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Delanceyplace: The Souls Of Toys

Charles Beaudelaire, the famed French poet who chronicled
the industrializing mid-1800s in Paris in such poems as Les Fleurs du mal (The Flowers of Evil), made the following observations about parents, children, and the souls
of toys.

I would like to say a few words about the customs and manners of children in relation
to their toys, and about the notions of parents on this stirring question. -- There
are some parents who try never to give toys. These are solemn, excessively solemn
individuals, who have made no study of nature, and who generally make everyone around
them miserable. I do not know why I think of them as reeking of Protestantism. They
can neither understand nor allow such poetic ways and means of passing the time.
They are the same individuČals who will gladly give a shilling to a poor man on
condition that he stuff himself with bread, but refuse him a farthing to go and
slake his thirst in the nearest tavern. When I think of a certain class of ultra-reasonable
and anti-poetic people at whose hands I have suffered so much, I always feel hatred
pinching and gnawing at my nervous system.

There are other parents who look upon toys as objects for mute adoration. There
are certain clothes which one is at least allowed to wear on Sundays, but toys
must be handled with greater care! Thus no sooner has the family friend deposited
his offering on the infant lap, than the fierce and parsimonious mother swoops it
up and away into a cupboard, saying: 'It is far too lovely for a child of your age;
you can play with it when you are bigger!' A friend of mine confessed that he had
never been allowed to play with his toys: 'And when I was older,' he said, 'I had
other things to do.' -- Furthermore, there are some children who do the same thing
of their own accord: they do not make use of their toys, but save them up, range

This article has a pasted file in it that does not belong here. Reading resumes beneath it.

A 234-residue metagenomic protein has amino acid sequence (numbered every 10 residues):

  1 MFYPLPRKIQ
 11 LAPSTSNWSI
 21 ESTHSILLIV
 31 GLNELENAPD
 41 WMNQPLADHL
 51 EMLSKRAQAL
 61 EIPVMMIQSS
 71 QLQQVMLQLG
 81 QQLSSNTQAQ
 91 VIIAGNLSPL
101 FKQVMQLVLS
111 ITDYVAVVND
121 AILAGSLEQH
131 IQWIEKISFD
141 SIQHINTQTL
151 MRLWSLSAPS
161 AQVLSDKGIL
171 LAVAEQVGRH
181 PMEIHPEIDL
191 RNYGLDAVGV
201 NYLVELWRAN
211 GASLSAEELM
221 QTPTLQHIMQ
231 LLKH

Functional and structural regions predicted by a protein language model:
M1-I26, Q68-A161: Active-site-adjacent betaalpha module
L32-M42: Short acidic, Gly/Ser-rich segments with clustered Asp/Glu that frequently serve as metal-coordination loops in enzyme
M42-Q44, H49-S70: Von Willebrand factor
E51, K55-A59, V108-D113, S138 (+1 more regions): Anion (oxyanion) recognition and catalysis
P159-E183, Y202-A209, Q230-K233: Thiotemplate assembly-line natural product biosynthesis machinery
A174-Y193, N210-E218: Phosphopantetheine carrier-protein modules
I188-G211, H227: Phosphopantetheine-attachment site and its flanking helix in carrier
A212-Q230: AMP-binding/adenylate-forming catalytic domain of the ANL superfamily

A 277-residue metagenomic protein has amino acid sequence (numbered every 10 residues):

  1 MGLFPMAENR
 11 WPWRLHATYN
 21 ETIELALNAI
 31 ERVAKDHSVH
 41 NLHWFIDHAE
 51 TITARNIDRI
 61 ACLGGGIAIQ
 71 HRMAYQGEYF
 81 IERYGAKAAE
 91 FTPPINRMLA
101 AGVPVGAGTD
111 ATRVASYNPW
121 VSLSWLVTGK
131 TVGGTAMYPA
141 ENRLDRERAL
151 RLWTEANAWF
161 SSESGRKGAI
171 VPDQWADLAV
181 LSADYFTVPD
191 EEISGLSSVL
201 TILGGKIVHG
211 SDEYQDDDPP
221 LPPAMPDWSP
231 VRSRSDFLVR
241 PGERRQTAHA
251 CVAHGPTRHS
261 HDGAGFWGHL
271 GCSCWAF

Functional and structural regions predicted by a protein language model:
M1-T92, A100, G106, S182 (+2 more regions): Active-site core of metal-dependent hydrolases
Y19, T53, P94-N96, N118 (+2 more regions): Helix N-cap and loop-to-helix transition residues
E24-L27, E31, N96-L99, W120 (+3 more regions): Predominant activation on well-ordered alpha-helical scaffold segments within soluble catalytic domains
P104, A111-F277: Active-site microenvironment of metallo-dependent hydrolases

them in order, make libraries and museums of them. Only rarely do they show them
to their little friends, all the while imploring them not to touch. I would instinctively
be on my guard against these men-children.

The overriding desire of most little brats, on the other hand, is to get at and
see the soul of their toys, either at the end of a certain period of use, or on
occasion straightaway. On the more or less swift invasion of this desire depends
the lifetime of the toy. I cannot find it in me to blame this infantile mania: it
is the first metaphysical stirring. When this desire has planted itself in the
child's cerebral marrow, it fills his fingers and nails with an extraordinary agility
and strength. He twists and turns the toy, scratches it, shakes it, bangs it against
the wall, hurls it on the ground. From time to time he forces it to continue its
mechanical motions, sometimes in the opposite direction. Its marvelous life comes
to a stop. The child, like the populace besieging the Tuileries, makes a last supreme
effort; finally he prises it open, for he is the stronger party. But where is its
soul? This moment marks the beginnings of stupor and melancholy.

There are other children who must instantly break any toy that is placed in their
hands, almost without inspecting it; as to these, I confess I do not understand
the mysterious motive which causes their action. Are they seized by a superstitious
furor against these tiny objects which imitate humanity, or are they perhaps forcing
them to undergo some Masonic initiation before introducing them into nursery life?
-- 'Puzzling question!' "

Author: Charles Baudelaire, edited by Kenneth Gross
Title: On Dolls, from "Philosophy of Toys"
Publisher: Notting Hill Editions
Date: Introduction and selection copyright 2012 by Kenneth Gross
Pages: 18-21

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